Early one October morning in 1618, a prisoner walked from the Gatehouse gaol in Westminster to a scaffold in Old Palace Yard. Sir Walter Ralegh had embarked on his last journey. He faced his death with courage, delivering a speech of 45 minutes in which he paced to and fro, using the platform as a stage, stirring onlookers to a high pitch of religious fervour. Ralegh shared a joke with the executioner: touching the axe he laughed that here was a cure for every disease, a “sharp medicine”. When the nervous headsman did not proceed at their prearranged signal, Ralegh, his neck on the block, demanded an end: “What do you fear?” he cried. “Strike, man!” His head was severed at the second blow. The last hero and favourite of the Elizabethan age was dead. He was 64 years old.
How had it come to this? The path to the scaffold was long, and must be followed across several decades. In his prime, during the 1580s, Sir Walter Ralegh appeared the epitome of the self-made man. The fourth son of a Devonshire gentleman, he had exploited looks, hard work and good luck to become one of the most influential men at the court of Queen Elizabeth I.
Ralegh was handsome, with dark features and, as the 17th-century biographer John Aubrey described it, a beard that curled up naturally. Elizabeth, some said, took him for “a kind of oracle”. Recognising the man’s energy and local knowledge she groomed him for high office in Devon and Cornwall, counties where independent views in religion and politics combined with an exposed coastline, vulnerable to attacks from the queen’s enemy, Spain.
Hilliard painted Ralegh in his prime, and legends grew around this gorgeous, larger than life figure. Half a century after Ralegh’s death, Thomas Fuller recorded how Sir Walter sacrificed his cloak so that the queen might walk across a “plashy place” at Greenwich. Though the tale is probably mythical, it captures the opportunism of a courtier, fashioning a gesture that still prompts the modern gallant to follow suit. Stephen Pound, for example, laid his coat across a puddle for Hazel Blears during the Labour party’s deputy leadership campaign in 2007!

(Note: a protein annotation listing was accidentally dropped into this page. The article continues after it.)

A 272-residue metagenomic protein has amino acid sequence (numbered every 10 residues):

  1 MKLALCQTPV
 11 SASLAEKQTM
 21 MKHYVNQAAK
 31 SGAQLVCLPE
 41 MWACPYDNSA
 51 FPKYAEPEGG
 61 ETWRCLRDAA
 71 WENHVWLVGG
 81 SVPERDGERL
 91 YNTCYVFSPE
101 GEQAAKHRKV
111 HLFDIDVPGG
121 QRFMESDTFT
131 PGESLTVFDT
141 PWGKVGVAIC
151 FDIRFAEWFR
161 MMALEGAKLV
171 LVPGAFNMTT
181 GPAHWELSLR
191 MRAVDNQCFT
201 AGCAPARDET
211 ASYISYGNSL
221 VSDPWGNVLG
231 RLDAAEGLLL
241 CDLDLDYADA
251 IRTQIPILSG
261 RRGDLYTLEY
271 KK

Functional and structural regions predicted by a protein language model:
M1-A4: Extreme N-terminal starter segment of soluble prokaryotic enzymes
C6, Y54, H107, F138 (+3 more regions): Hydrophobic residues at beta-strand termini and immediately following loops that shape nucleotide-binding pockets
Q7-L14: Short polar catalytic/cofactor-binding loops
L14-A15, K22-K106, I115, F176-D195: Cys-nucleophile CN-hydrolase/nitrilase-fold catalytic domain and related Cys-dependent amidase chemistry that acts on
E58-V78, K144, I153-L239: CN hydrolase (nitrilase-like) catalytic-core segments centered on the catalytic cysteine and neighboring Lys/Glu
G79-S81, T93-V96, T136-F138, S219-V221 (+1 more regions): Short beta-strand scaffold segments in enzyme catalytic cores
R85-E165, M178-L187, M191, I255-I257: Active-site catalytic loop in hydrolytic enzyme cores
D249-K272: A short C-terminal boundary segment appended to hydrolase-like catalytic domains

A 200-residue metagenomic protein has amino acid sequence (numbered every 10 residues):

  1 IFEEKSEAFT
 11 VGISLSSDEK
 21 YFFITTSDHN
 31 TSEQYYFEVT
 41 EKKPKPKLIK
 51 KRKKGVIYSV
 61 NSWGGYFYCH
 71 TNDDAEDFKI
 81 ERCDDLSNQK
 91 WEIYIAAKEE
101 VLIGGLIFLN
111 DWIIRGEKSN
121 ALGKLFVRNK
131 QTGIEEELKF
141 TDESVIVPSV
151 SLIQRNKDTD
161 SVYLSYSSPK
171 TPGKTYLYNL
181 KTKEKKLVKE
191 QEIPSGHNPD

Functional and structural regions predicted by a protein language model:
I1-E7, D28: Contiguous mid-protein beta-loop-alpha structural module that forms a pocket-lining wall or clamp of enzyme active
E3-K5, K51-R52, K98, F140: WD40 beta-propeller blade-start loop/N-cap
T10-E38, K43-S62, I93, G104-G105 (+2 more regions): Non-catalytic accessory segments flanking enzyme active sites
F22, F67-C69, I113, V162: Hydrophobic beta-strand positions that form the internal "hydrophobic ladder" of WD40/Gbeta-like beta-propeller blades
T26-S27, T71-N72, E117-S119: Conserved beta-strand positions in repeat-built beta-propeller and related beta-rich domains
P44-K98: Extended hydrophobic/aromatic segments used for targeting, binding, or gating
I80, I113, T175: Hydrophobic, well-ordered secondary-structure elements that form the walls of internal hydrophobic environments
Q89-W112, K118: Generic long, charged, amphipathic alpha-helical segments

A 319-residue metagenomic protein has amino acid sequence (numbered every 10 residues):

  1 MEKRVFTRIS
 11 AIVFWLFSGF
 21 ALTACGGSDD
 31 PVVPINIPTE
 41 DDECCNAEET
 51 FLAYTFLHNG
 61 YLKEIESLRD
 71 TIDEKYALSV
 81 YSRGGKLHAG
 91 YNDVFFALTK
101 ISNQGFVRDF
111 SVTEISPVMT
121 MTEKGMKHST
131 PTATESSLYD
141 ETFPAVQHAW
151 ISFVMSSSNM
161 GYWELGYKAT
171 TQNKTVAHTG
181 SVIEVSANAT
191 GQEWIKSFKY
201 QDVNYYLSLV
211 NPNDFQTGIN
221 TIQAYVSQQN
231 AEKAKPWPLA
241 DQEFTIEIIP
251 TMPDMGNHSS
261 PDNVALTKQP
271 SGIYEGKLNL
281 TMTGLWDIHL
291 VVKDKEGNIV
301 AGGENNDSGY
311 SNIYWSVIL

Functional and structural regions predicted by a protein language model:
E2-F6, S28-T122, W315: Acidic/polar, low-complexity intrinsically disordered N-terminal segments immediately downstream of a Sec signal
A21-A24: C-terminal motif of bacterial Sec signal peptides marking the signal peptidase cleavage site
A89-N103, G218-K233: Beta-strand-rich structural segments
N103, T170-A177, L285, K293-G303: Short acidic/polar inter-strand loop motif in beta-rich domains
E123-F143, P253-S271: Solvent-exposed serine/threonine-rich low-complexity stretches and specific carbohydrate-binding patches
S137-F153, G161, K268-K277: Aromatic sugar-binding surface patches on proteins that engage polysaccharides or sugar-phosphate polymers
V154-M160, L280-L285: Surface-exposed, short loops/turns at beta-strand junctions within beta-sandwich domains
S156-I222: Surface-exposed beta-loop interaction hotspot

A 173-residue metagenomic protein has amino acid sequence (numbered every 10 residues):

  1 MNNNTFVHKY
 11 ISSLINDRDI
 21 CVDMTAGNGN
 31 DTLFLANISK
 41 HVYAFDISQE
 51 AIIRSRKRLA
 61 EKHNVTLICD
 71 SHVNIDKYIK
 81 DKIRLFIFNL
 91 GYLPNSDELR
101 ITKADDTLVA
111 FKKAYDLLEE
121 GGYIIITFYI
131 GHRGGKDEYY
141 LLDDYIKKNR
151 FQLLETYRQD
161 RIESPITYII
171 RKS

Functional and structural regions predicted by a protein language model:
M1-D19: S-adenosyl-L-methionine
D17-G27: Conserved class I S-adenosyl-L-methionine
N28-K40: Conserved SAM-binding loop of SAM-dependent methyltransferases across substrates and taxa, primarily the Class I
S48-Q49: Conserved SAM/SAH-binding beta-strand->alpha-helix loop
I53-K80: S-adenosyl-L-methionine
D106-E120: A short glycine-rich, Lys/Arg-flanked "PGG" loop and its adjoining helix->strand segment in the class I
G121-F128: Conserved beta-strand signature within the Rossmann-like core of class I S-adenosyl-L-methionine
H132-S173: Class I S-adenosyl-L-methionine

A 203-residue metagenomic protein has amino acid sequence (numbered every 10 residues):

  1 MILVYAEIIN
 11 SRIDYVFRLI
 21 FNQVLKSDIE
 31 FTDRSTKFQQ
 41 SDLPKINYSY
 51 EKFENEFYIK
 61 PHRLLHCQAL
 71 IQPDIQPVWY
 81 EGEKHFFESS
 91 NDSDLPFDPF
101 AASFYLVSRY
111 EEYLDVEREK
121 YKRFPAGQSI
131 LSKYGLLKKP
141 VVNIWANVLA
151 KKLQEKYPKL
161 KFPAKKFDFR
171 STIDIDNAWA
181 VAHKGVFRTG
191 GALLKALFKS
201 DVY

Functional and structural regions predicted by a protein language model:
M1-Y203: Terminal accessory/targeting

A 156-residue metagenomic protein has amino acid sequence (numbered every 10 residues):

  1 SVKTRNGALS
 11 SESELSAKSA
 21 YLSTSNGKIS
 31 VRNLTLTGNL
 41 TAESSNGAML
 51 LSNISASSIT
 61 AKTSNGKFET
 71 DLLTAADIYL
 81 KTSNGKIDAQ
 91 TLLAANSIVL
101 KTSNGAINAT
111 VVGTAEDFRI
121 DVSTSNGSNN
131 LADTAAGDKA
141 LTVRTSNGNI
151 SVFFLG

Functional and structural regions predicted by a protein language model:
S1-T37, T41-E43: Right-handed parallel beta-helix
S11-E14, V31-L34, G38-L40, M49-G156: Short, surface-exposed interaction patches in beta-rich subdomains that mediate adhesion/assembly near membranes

By his mid-thirties, Ralegh was being spoken of as a privy counsellor, one of the queen’s closest political advisors. Lord lieutenant of Cornwall, he served as a member of parliament for Devon. He was showered with rewards and survived the rise of Elizabeth’s newest favourite, the handsome young Earl of Essex, to remain at the heart of court.
But while many people admired Ralegh, few liked him. He was arrogant, ambitious, but blind to his own weaknesses. Able courtier he might have been, but Ralegh was no politician. He lacked discretion and subtlety, was too quick to say and write the first thing that came into his head, and seldom noticed that there were other valid points of view.
Moreover, a proud self-made man lacks friends when things go wrong, and things did begin to go wrong as the luck he had once enjoyed deserted him. The queen was infuriated by his clandestine marriage to one of her personal attendants, Bess Throckmorton, in 1591, but the clever politician would have appeased Elizabeth’s anger and retained her confidence. Instead, Ralegh and Bess concealed their marriage and the pregnancy that had prompted it, and when their secrets were discovered they engaged in gestures of contrition that, in their theatrical insincerity, infuriated the queen. Husband and wife were punished by imprisonment in the Tower of London.